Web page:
Every half-decade, there comes a new rap label that keeps me from abandoning the genre altogether. Just in time, late this past year, I tripped over the New Haven–based Fake Four, and now I'm happy to have discovered for myself the imprint's Ferrari-tongued guitar-plucking architect Ceschi (pronounced "chess-key") Ramos.
It seemed improbable that anyone could top such Fake Four releases as Factor's Lawson Graham and Awol One's Owl Hours, but Ceschi's suicidal opus with producer DJ Scientist, The One Man Band Broke Up, is a triumph of triumphs. Profound at every turn, this second Ceschi release showcases his voluminous vocal range and sharp, authentic songwriting. He can stop lamenting for kids who "missed out on the late-'90s underground rap scene" — wrenching horn elegies like "No New York" and captivating guitar cries like "Bad Joke" are as inventive as any Rawkus jewel, and much kinder to the ear than the labyrinthine babbling that followed at Def Jux.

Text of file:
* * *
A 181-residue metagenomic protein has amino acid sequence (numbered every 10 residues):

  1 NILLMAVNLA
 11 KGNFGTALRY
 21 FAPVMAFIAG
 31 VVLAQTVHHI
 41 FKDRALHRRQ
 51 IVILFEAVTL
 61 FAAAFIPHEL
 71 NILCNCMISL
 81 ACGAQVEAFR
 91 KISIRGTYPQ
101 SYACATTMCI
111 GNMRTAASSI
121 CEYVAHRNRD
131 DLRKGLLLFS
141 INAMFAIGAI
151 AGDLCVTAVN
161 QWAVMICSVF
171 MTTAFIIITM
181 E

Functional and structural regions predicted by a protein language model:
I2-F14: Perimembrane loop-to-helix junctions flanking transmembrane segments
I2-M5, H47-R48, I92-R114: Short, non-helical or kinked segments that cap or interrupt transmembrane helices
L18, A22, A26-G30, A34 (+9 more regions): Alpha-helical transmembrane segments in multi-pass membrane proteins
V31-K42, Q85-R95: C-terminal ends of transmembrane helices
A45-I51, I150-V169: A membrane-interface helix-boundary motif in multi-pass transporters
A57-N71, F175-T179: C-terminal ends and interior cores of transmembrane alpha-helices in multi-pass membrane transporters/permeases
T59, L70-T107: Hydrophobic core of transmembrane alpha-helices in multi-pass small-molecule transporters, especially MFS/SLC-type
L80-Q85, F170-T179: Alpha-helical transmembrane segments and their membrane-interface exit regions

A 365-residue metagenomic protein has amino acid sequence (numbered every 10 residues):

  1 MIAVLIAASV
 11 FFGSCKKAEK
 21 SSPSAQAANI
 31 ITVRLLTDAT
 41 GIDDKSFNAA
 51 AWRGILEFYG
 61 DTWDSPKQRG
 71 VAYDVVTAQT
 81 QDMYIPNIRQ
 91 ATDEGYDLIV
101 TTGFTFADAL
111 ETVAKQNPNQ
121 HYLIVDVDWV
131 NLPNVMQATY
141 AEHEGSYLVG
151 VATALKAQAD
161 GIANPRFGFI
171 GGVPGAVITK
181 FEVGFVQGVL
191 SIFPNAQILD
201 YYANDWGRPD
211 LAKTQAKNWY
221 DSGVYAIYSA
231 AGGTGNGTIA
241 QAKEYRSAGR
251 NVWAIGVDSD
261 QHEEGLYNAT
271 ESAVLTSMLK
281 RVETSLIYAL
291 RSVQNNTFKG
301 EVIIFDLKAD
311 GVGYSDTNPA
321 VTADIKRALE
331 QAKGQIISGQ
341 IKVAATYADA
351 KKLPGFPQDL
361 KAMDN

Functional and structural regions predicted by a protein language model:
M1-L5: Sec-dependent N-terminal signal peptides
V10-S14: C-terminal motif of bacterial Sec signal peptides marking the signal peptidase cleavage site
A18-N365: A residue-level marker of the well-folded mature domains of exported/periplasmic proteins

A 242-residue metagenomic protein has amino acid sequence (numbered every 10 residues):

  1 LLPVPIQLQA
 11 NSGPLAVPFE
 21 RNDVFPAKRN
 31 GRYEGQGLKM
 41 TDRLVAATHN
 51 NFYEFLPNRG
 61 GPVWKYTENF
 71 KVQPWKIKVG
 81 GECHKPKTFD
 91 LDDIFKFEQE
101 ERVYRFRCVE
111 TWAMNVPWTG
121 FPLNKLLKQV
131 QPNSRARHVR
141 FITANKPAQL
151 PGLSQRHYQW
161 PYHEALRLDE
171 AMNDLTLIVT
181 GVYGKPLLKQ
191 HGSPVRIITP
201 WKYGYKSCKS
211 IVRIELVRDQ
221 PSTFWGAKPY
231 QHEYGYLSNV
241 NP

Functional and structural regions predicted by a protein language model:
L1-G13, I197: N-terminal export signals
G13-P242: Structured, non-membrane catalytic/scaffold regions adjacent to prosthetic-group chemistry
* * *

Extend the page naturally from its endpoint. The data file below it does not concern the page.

Unless you frequent blogs around the hip-hop nerdosphere, then you heard it here first: Fake Four is the most important label in progressive hip-hop right now, and The One Man Band Broke Up is, ironically, the album that saved me from carving my arteries with a splintered Kid Cudi disc.